DC -- Natl Museum of African Art -- Exhibit: I Am... Contemporary Women Artists of Africa:
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- Description of Pictures: I Am... Contemporary Women Artists of Africa
June 20, 2019 – March 15, 2020
Taking its name from a 1970’s feminist anthem, I Am… Contemporary Women Artists of Africa draws upon a selection of artworks by women artists from the Smithsonian National Museum of African Art’s permanent collection to reveal a more contemporary feminism that recognizes the contributions of women to the most pressing issues of their times. With experimental and sophisticated use of diverse media, the 28 featured artists offer insightful and visually stunning approaches to matters of community, faith, the environment, politics, colonial encounters, racism, identity, and more.
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- Specific picture descriptions: Photos above with "i" icons next to the bracketed sequence numbers (e.g. " ") are described as follows:
- IAM_190626_001.JPG: I Am...
Contemporary Women Artists of Africa
- IAM_190626_026.JPG: Njidekoa Akunylli Crosby
Wedding Souvenirs, 2016
- IAM_190626_031.JPG: Patience Torlowei
- IAM_190626_040.JPG: Billie Zangewa
Constant Gardener, 2014
- IAM_190626_060.JPG: Senzeni Marasela
Covering Sarah, 2009-10
- IAM_190626_074.JPG: Nike Davies-Okundaye
Liberal Women Protest March I & II, 1995
- IAM_190626_083.JPG: Nompumelelo Ngoma
Take Care of Me, 2009
- IAM_190626_099.JPG: Sokari Douglas Camp
Sketch for Church Ede, 1985
- IAM_190626_106.JPG: Adejoke Tugbiyele
- IAM_190626_115.JPG: Wangechi Mutu
Tree Woman, 2016
- IAM_190626_124.JPG: Zanele Muholi
Pam Dlungwana, Verdjoek, Cape Town, 2011
- IAM_190626_129.JPG: Toyin Ojih Odutola
Untitled (D.O. Back Study), 2011
- IAM_190626_136.JPG: Frances Goodman
Skin on Skin, 2012
- IAM_190626_142.JPG: Diane Victor
Good Shepherd, 2012
- IAM_190626_150.JPG: Suzanne Wenger
- IAM_190626_160.JPG: Maimouna Guerresi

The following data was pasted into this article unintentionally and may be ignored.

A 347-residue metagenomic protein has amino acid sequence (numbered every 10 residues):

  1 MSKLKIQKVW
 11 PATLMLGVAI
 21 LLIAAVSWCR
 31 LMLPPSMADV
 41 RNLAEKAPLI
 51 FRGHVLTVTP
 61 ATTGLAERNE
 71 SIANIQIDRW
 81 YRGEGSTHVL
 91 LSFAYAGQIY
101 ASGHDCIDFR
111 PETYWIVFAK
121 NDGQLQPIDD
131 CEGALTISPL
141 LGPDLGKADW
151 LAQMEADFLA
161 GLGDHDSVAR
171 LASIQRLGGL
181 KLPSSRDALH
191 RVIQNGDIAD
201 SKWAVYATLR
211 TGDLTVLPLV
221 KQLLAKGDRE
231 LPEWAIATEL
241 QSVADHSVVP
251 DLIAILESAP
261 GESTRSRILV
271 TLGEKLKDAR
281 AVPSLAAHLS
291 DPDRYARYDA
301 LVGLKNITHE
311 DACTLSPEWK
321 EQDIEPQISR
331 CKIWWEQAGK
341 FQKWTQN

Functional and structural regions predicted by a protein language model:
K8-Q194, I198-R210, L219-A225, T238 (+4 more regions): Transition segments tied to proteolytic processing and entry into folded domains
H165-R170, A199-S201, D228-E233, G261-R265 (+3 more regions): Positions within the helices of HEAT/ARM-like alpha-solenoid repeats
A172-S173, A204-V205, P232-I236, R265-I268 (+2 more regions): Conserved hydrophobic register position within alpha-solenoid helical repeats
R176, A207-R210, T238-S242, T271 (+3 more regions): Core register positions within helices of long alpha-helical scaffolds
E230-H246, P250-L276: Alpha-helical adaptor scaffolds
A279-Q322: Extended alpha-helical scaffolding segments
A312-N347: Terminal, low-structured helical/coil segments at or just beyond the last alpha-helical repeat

M-Eating, Sufi, 2013, printed 2016
- IAM_190626_164.JPG: Mmakgabo Mmapula Helen Sebidi
There can be death but the spirit never dies, 1991-97
- IAM_190626_173.JPG: Ladi Kwali
- IAM_190626_184.JPG: Esiye Dimma Poulsen
Femme rouge a l'anneau, 2001
- IAM_190626_188.JPG: Magdalene Anyango N. Odundo
Reduced Mixed-Color Symmetrical Piece, 1990
- IAM_190626_200.JPG: Aida Muluneh
Sai Mado (The Distant Gaze), 2016
- IAM_190626_209.JPG: Penny Siopis
Studio Setting, 1986
- IAM_190626_215.JPG: Helga Kohl
Family Accommodation/Portfolio Kalmanskop, 1994
- IAM_190626_221.JPG: Bertina Lopes
Am I dreaming? Is this the city?, 1958
- IAM_190626_237.JPG: Sue Williamson
The Last Supper Revisited, 1993
"The Last Supper Revisited" tells the story of the destruction of the District Six community, in Cape Town, South Africa. The social life of the District was multiracial from the time of its beginnings in the 19th century until it was demolished to create a "white area" in the 1970s and 1980s, in accordance with apartheid legislation which forbade people of different races from living together. This program of eviction and destruction affected the lives of over 65,000 people, mostly of mixed race, Indian, and African descent. The artist invites us to share in the last supper for the Muslim holiday of Eid al Fitr, celebrated by the Ebrahim family of District Six, one of the last families whose house was leveled by bulldozers. The three backlit boxes suggest house windows through which we glimpse scenes of family life on this bittersweet occasion. We hear the distant sounds of the local muzzein calling the faithful to prayer, the insidious and ubiquitous drone of the bulldozers, and the eyewitness accounts of the destruction of home by local residents. A subtle sense of incense envelops us and welcomes us into the home. The artist has set the table for this intimate feast with a meal made up of multiple resin blocks that contain the scraps of precious and mundane objects to document this doomed community. The encased remnants of a vibrant community life in the District are treated as witnesses to and survivors of racist apartheid system. The installation as a whole highlights the power of art to embody social action, shared memory, and forgotten histories. Sue Williamson initially visited the site of the Ebrahim's razed house in 1980 and created an installation work, "The Last Supper," from large bits of rubble (windows, doors, books and the like). Twelve years later she returned to the original site only to find little had changed. For "The Last Supper Revisited," the artist was able to collect new, smaller bits of detritus to encase and display.
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